03/21/2003 12:00AM

So ludicrous it's laughable

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NEW YORK - Anyone want to help me steal $3 million? All you have to do is open a couple of Capitol OTB phone accounts and I will take care of the rest. C'mon, it will be fun, and it's a sweet deal for me if we get caught: I will rat you out and only get 312 days in the pokey while you will get two to three years.

That's exactly the arrangement that Judge Charles L. Brieant came up with Thursday when he sentenced the three former fraternity brothers involved in the Fix Six of last Oct. 26. Brieant's topsy-turvy brand of justice was to shoot the messenger boys and spare the mastermind. He gave prison sentences of 37 months to Derrick Davis and 24 months to Glen DaSilva, the two recruits who phoned in the dummy tickets that were later altered into winners. Chris Harn, the Autotote employee who recruited them and singlehandedly devised and executed the scheme, got the lightest sentence: a year and a day, the day tacked on so Harn could benefit from a fairly automatic 54-day reduction for federal sentences of more than a year.

Harn had been expected to receive a sentence in the four- to six-year range, both for the magnitude of his crime and his relatively greater role. Instead, he was rewarded for cooperating with prosecutors and will be out in less than a year, perhaps in time to attend the premiere of the HBO movie being made about the case. It is unclear whether Davis and DaSilva will be incarcerated at a facility with premium cable.

No one ever claimed that crime was fair, and these sentences reflect what we have all been told for years on episodes of "Law and Order" - the criminal-justice system has become a floating crap game where sentences are bartered for convictions in a cynical version of "Let's Make a Deal." Under any standard of fairness, whether DaSilva and Davis deserved six months or six years, Harn deserved much more.

The prosecutorial mindset that trades away justice for higher conviction rates should come as no surprise. These are the same public servants who held up the distribution of the pick six pool to the rightful winners with an outrageous claim that the money was a seized and forfeited asset that now belonged to the government.

At least the winners are now going to be paid the extra $40,000 or so per ticket they earned that day, including accrued interest of $249.48. The NTRA, Breeders' Cup Ltd., and Churchill Downs Inc. commendably made the proper payouts their priority during the whole process, and this is a rare case where the victims of a crime got all their stolen property back.

If there is any additional consolation in the resolution of the case, it is that Autotote is as unhappy about Harn's sentence as any outraged horseplayer. Autotote, which has yet to express a word of regret for the system and security lapses that allowed this all to happen, seemed a longshot to top its own bad behavior when it initially pretended it had investigated the incident and found nothing amiss. However, the letter its attorneys sent to Judge Brieant on March 10, unsuccessfully seeking a harsh sentence for Harn, may have set a new standard.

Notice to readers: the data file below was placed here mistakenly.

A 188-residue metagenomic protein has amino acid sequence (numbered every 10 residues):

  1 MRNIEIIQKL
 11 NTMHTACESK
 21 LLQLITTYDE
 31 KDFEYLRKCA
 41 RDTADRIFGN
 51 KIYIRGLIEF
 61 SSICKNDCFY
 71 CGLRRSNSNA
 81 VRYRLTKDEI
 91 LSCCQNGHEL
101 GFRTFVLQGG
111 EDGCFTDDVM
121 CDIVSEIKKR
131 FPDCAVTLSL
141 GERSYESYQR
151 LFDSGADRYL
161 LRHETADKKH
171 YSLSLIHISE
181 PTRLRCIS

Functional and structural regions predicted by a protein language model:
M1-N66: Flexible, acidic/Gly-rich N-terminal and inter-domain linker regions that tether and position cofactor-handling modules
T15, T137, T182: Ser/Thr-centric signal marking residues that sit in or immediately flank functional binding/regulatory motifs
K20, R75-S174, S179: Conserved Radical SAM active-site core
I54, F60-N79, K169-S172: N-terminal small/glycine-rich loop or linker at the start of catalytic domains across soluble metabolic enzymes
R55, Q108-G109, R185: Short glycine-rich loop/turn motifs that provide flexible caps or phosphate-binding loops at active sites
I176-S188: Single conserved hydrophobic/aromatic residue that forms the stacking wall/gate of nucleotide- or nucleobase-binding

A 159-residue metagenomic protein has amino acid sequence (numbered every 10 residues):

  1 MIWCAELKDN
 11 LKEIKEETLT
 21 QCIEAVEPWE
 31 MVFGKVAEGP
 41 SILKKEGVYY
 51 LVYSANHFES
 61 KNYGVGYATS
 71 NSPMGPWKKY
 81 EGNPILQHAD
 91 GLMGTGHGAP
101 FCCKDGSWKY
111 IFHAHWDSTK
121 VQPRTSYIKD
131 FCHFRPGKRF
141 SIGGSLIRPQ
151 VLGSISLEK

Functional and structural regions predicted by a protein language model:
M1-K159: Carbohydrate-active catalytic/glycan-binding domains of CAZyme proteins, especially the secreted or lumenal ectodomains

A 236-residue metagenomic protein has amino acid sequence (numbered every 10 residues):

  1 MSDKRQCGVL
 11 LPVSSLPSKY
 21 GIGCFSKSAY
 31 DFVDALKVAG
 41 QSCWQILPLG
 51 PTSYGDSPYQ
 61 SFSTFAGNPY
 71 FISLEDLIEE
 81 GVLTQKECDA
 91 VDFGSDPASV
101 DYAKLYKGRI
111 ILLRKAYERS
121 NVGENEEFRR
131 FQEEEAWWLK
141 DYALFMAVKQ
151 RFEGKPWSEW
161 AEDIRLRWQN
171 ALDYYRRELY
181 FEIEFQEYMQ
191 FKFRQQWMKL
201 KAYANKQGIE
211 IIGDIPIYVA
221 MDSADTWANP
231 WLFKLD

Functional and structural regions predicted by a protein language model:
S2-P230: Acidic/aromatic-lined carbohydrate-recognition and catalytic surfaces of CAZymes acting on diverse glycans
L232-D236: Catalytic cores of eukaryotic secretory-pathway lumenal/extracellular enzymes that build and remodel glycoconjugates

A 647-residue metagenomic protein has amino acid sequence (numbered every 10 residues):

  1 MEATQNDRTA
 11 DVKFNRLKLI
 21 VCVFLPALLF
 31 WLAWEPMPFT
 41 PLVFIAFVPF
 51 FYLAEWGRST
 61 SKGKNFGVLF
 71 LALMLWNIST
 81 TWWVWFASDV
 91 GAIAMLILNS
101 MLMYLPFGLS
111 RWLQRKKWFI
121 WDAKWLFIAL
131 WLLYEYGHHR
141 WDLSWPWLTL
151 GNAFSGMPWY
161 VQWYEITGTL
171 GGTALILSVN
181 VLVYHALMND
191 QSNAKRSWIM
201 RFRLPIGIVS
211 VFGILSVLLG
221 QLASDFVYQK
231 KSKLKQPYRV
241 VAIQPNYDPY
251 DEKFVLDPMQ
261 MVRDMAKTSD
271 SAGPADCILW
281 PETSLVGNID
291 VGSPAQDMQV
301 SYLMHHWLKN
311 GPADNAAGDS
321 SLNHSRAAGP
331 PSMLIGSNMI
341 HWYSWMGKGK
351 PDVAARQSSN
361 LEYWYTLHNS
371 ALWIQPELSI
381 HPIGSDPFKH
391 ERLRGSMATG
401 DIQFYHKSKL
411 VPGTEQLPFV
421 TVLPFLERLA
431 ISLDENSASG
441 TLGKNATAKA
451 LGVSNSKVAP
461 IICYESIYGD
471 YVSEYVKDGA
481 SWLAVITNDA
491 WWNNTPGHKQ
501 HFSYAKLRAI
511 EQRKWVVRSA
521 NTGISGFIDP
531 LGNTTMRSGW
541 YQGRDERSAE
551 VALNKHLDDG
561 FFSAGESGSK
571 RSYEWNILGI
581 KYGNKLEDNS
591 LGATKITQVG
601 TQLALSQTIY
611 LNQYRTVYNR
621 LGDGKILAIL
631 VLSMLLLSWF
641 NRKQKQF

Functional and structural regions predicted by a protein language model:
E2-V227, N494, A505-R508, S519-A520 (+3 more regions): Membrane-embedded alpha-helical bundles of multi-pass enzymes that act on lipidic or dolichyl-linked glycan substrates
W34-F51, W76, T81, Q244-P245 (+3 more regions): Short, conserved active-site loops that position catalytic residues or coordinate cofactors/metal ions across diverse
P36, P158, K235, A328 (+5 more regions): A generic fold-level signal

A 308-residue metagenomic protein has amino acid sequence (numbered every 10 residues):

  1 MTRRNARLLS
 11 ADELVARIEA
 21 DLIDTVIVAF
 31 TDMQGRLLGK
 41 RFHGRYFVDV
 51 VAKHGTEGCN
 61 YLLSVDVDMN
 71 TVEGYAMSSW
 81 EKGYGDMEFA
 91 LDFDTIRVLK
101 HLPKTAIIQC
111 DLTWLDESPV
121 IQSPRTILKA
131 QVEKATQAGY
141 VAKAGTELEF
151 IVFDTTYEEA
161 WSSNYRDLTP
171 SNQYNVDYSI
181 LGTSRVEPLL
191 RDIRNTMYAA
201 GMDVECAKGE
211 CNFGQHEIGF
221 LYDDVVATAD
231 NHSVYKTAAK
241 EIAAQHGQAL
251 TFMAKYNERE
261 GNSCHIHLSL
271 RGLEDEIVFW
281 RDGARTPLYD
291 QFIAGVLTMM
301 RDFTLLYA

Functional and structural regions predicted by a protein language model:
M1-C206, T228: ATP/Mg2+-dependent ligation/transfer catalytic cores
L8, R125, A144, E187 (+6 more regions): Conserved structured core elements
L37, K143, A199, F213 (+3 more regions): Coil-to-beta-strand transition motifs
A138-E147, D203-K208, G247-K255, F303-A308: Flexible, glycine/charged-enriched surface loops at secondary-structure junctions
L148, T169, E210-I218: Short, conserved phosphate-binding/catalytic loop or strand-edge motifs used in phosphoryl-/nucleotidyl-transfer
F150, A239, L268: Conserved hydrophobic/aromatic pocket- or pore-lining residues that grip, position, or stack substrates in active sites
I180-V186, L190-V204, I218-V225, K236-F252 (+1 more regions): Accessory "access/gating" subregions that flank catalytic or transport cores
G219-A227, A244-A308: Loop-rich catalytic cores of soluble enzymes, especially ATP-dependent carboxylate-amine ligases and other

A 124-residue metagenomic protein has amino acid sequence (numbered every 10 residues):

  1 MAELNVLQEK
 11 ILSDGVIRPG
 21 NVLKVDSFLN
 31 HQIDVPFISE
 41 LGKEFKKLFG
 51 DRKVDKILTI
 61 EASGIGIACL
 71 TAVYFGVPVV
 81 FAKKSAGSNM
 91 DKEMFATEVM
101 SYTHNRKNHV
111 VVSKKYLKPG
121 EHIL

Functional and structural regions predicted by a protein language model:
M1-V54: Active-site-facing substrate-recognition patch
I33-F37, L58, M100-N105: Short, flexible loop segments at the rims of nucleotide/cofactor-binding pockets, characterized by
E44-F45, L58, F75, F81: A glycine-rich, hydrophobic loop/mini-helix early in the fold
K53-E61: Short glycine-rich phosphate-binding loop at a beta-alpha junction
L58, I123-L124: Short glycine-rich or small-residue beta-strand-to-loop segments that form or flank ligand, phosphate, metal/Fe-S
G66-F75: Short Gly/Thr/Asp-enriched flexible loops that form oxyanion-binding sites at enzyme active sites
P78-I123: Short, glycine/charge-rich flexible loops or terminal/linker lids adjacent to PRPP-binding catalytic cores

Autotote, which clearly believes it has no responsibility for what happened, began its letter by congratulating itself for its own resiliency. "That Autotote has successfully overcome the crisis that resulted from Harn's criminal conduct is a great credit to the professionalism of Autotote's employees and in no way diminishes the egregious nature of Harn's disloyalty."

Perhaps most typical of Autotote's ongoing attitude is its complaint that "the company has now been faced with having to defend meritless class action lawsuits filed by horseplayers who have claimed that they have been cheated for years through similar conduct, even though the only basis for such claims is Harn's plea regarding identified isolated criminal acts."

Well, not really. Just because no one is investigating any payoffs before 2002 doesn't negate the fact that some racing officials believe similar schemes may well have happened before. Common sense suggests that Harn was not the first person to exploit a security loophole that existed for nearly two decades.

The letter addresses the clearly distasteful burden of addressing the public's concerns about integrity and the costly nuisance of improving its security.

"In order to restore bettor and track-owner confidence after Harn's criminal acts," the letter said, "Autotote was compelled to demonstrate the continuing integrity of its systems. Thus, Autotote was required to purchase a new software application at a cost of nearly $1 million, which though redundant in many respects to Autotote's existing system, provided further assurances to the public. Autotote also engaged the services of attorneys and a public relations company at a total cost of approximately $1 million."

That's quite a fee for a public-relations effort that has amounted to public silence following the initial coverup effort. The only press release emanating from Autotote on the day of the sentencing was an announcement that it is "upgrading its premier simulcasting facility, Sports Haven" with the help of "a professional designer from Sherwin Williams." One can only hope that the beleaguered victims at Autotote are getting a price break on the paint and the whitewash.